Traveling is an activity that comes with great joy as well as trepidation as your loved one’s disease progresses. It is wonderful to continue visiting family and seeing new places but doing so creates new challenges. Problems include the obvious disorientation and fear of getting separated, but with proper preparation the upside can be so much greater as you create memories together and with your family and friends. If your plans include air travel, there are additional challenges. We have traveled a lot, so, on a recent trip, I had not anticipated a problem with super crowded airports, very loud announcements, or layovers in airports without family restrooms (really, LAX?). The airport experience was overwhelming for my husband and he hung on to me as if his life depended on it. I tried to find a quiet place to sit during our layover but in some large airports, those spots are hard to find. When we arrived home, I decided to start a check list to make future travel more appealing to both of us. These are a few of my tips: 1. When possible, travel with family and/or close friends. Having children and grandchildren along not only creates an opportunity for extra laughs but family and friends can help with your loved one’s comfort level since there is familiarity in an unfamiliar setting.
2. Make a list of things to pack several days ahead of time and review it multiple times. I also ran the list by one of my husband’s friends and he added a few things. As an aside, collar stays have never been on ANY of my packing lists!
3. If traveling by car, look for places along your route that have family restrooms. If there are none, research state law where you are traveling to be sure there are no problems if one of you must go in the “wrong” door. Warning: Be careful in Oklahoma!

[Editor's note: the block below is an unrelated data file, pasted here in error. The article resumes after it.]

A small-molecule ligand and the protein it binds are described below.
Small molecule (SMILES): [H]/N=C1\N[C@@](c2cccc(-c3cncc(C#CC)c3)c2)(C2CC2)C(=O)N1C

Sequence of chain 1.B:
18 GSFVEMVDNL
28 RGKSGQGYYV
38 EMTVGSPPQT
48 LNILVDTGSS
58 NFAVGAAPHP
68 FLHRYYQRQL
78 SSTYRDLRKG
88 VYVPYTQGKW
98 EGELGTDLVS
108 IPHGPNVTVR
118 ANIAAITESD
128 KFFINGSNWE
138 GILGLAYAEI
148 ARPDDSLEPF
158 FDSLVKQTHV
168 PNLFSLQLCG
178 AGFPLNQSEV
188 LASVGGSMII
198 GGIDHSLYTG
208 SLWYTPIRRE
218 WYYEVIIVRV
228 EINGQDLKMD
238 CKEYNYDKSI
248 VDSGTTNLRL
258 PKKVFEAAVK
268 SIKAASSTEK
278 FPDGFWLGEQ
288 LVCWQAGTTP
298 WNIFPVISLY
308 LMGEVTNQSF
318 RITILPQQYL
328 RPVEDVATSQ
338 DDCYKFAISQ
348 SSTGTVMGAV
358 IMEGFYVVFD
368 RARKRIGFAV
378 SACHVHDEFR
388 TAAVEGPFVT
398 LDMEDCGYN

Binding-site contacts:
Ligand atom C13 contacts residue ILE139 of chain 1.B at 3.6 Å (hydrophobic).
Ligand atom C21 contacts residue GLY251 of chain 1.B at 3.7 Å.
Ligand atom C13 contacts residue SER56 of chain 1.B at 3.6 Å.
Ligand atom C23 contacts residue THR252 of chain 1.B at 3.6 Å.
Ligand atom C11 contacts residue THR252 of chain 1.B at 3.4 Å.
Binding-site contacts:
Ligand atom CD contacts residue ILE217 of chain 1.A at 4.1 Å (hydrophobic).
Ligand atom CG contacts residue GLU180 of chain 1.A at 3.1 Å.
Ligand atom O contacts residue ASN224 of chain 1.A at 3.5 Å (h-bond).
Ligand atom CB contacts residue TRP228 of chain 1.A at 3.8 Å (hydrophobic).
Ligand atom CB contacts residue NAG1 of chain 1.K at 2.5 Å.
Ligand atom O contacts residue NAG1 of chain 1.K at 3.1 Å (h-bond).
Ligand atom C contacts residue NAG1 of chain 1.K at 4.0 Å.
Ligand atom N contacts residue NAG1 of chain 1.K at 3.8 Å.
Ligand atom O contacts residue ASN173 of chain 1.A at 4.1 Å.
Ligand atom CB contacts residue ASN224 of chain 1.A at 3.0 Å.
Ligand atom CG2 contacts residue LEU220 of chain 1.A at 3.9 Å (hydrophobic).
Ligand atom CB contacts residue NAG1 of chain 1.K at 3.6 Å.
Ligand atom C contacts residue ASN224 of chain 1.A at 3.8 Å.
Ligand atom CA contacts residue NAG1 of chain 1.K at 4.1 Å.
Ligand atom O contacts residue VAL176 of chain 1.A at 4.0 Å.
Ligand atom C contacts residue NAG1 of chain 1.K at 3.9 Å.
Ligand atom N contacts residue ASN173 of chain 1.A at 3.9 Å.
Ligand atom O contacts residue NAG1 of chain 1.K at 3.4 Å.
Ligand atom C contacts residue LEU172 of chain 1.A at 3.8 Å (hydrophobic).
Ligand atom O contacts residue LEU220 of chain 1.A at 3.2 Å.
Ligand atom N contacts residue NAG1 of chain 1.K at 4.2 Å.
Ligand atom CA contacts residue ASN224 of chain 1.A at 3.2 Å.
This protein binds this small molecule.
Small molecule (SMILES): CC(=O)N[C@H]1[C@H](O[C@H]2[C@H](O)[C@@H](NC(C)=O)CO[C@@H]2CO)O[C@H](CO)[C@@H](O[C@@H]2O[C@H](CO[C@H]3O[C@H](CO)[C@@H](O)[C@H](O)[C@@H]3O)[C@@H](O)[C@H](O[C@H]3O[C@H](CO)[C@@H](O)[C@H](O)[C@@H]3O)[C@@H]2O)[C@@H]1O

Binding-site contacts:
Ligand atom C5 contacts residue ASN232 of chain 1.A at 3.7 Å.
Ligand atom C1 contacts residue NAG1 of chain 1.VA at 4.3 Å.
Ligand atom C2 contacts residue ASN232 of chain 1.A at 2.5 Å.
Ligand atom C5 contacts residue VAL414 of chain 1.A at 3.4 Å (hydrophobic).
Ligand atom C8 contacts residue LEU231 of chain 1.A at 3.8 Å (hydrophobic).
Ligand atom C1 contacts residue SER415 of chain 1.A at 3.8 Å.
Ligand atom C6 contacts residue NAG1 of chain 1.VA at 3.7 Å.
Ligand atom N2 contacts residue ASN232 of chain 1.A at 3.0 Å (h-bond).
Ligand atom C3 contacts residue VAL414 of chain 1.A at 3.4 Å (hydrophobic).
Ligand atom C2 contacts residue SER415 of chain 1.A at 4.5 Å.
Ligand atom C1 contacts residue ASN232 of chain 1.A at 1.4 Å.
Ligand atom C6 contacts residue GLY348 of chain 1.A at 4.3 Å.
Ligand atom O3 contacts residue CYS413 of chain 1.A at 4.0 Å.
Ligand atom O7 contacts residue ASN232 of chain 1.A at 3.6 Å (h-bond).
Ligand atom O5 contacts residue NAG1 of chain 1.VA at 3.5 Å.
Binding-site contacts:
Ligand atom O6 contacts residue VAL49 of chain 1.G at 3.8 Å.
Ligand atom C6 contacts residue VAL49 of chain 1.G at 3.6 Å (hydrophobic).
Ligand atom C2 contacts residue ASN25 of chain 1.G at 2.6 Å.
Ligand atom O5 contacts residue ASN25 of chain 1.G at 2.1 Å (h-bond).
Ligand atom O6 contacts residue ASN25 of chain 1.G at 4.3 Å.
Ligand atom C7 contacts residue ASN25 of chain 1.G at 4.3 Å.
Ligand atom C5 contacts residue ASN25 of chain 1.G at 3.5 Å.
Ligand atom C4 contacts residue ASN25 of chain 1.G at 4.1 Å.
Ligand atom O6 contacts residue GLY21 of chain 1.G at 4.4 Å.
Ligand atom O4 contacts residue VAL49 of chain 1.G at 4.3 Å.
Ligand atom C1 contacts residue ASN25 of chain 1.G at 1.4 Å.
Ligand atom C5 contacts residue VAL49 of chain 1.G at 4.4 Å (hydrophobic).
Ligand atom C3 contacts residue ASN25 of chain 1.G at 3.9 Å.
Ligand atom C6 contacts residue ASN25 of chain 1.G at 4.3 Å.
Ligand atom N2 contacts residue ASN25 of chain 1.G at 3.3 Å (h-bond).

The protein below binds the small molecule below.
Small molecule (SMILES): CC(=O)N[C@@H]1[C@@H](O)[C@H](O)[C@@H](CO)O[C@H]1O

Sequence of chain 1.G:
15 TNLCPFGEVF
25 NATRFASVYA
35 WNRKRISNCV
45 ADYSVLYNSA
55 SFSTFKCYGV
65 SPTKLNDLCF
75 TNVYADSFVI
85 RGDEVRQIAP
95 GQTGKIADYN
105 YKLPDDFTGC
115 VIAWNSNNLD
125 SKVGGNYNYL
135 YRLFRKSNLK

4. Consider staying at a chain hotel for the duration of your trip. For example, whether you are in Dallas or Pittsburgh, all Hampton Inns look the same which could help your loved one feel less disoriented.
5. Consider a destination that has good day trips so every evening you can “go back home” to the same hotel which may help your loved one feel grounded. (Cruises are good for this purpose as well.)
6. Consider keeping the restroom light on overnight to help your loved one find their way in the night when needed.
7. If traveling by airplane –
Make sure you are seated together. These days you must pay extra for the privilege of choosing your seat. Even so, a couple of times I have found that we have been moved and separated. When this happens, I explain our situation to the gate attendant and have always been successful in getting us back together. (Even though this is a comfort concern for us, it is a safety concern for the airline.) However, you don’t want this to be a confrontational encounter as it might upset your loved one. Remember, kindness matters or, as my mother always said, “you catch more flies with honey”.
Consider checking your bags to avoid confusion in the pandemonium of disembarking.
Most airlines now allow anyone with any kind of disability to board early. Take advantage of this so you can get to your seat before the airplane gets crowded and so your loved one doesn’t feel rushed.
Consider passing a note to the flight attendant about your situation. I have small cards that read “My husband has early on-set Alzheimer’s. He has difficulty communicating and making quick decisions. Your patience and kindness are appreciated.” Every single flight attendant has mentioned that they appreciated knowing as it helped when engaging with him, but, more importantly, it’s good information for safety reasons. Note: Even though you include a comment about your situation in the “special instructions” box when you make your reservation, I have found that it rarely transfers to those at the gate or on the airplane.
Learn how to open the lavatory door from the outside. Muscle memory will likely kick in, but it’s probably good information anyway.
Those lavatories are small, but your loved one is already likely disoriented from the hustle and bustle of the airport, boarding, etc. If possible, you should try to squeeze in there with them to avoid unnecessary problems. You might get the occasional accusatory eyebrow, but who cares.
This is it for now. I’m sure my checklist will grow as we continue to journey out as long as this unexpected life journey will allow.
About the Author:
Patti cares for her husband Steve who was diagnosed with early on-set Alzheimer’s in 2015 at the age of 58.